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To think that prescribing small children antibiotics

(22 Posts)
SkaPunkPrincess Mon 12-Mar-18 17:18:50

That need to be taken on an empty stomach is just a bit silly?

Instructions are an hour before or two hours after food. So for my 20mo and 5yo who have been prescribed today a weeks course to be taken 4 times a day. They eat every 3 hours minimum! How am I going to fit in the doses?

😒

user1471504431 Mon 12-Mar-18 17:25:55

First dose half hour before breakfast. Half hour is fine as stomach is fully empty after night. Then an hour before lunch and tea and one at bed time.

StripySocksAndDocs Mon 12-Mar-18 17:33:13

One hour after they have eaten, is two hours before they eat if they eat every three hours.

It's doable. You might need to put alters on your phone to remind you so you don't forget any of the four times.

StripySocksAndDocs Mon 12-Mar-18 17:33:36

*alerts

sproutsandparsnips Mon 12-Mar-18 17:53:37

If it's flucloxacillin this is usually antibiotic of choice for skin infections etc and is best taken on an empty stomach to maximise absorption I think. Other antibiotics may not work as well for that condition.

SkaPunkPrincess Mon 12-Mar-18 17:54:34

20 mo still has milk before bed and 5 yo has milk and toast before bed.

Couldn't they just give me one that needs to be taken WITH food?

So much more practical with little ones.

lougle Mon 12-Mar-18 17:55:07

It's sensible to give the antibiotics that will work. If those antibiotics need to be given before food, that's just the way it is. They can't give you convenient antibiotics that won't work...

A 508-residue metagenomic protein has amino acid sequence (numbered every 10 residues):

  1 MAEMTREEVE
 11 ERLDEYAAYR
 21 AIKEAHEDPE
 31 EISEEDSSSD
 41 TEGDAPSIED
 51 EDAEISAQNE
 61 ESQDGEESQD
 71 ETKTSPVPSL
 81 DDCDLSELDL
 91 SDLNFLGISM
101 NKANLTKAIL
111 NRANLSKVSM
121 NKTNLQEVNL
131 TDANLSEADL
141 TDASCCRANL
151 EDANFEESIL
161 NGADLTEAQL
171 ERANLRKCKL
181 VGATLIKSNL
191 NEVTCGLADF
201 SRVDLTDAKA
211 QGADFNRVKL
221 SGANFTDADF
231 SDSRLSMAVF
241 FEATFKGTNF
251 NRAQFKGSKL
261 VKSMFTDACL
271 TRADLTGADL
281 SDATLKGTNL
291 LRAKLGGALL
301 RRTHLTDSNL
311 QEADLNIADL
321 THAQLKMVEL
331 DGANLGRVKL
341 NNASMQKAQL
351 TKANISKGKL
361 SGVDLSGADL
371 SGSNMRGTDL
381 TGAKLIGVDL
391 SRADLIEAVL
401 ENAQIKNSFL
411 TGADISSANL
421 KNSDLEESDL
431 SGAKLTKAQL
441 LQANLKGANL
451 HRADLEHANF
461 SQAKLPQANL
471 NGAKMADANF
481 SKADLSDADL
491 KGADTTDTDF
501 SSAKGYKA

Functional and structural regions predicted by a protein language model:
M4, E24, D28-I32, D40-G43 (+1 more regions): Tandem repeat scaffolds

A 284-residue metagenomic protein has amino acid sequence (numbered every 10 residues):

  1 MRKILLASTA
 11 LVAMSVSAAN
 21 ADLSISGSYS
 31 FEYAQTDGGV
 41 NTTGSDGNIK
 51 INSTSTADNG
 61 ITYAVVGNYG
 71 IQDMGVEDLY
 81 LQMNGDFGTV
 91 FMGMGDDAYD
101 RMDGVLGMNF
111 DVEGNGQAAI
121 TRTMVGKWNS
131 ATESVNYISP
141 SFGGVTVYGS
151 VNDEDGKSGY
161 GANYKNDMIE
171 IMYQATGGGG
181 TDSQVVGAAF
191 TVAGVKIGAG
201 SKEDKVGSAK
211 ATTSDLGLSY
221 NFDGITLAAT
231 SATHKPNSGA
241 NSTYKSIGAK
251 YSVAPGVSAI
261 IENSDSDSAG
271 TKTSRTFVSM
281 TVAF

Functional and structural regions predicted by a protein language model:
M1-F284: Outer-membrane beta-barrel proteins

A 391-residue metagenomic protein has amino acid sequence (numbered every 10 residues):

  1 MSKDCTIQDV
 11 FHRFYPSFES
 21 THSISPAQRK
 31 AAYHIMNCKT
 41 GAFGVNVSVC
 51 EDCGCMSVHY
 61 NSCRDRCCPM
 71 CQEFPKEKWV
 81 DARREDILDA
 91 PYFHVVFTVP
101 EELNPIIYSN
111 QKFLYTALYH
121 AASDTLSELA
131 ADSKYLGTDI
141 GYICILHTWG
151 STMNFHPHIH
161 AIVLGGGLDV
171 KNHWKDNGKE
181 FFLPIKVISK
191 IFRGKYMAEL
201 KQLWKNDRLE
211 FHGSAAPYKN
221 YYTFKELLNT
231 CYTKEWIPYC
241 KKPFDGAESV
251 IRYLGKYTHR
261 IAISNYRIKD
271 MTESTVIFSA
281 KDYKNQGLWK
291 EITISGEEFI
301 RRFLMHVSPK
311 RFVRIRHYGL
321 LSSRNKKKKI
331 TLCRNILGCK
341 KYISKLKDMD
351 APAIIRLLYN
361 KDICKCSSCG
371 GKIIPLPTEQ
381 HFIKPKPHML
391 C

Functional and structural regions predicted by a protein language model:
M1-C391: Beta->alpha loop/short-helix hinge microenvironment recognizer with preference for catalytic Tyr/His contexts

SkaPunkPrincess Mon 12-Mar-18 17:57:22

They won't work either if I can't get four doses a day in!

AGrinWithoutACat Mon 12-Mar-18 18:11:42

They will work just won't be as effective

Had this conversation with a pharmacist about DD (3) who is a grazer and was not going to swallow the antibiotics without a good dose of jam and that was the answer. DD ate her jam carried on grazing and recovered fine

Obsidion Mon 12-Mar-18 18:19:54

YABU to say it's a bit silly. They don't just make this stuff up for the hell of it.

gussyfinknottle Mon 12-Mar-18 18:25:36

Yes, they make this stuff up just to piss you off hmm.

SkaPunkPrincess Mon 12-Mar-18 18:40:13

Where did i say i think they make it up?

DalekDalekDalek Mon 12-Mar-18 18:45:44

I would imagine the doctor prescribed the antibiotic that is most suitable in treating your children's specific condition. Would you prefer it if they had been prescribed something less effective?

Obsidion Mon 12-Mar-18 19:02:21

Ok, you didn't exactly say they make it up. But by calling it silly, you are implying there is another, or better option.

SkaPunkPrincess Mon 12-Mar-18 19:23:30

To be honest I just thought antibiotics were antibiotics.

gussyfinknottle Mon 12-Mar-18 19:28:02

Well, now you know.

bakingaddict Mon 12-Mar-18 19:36:45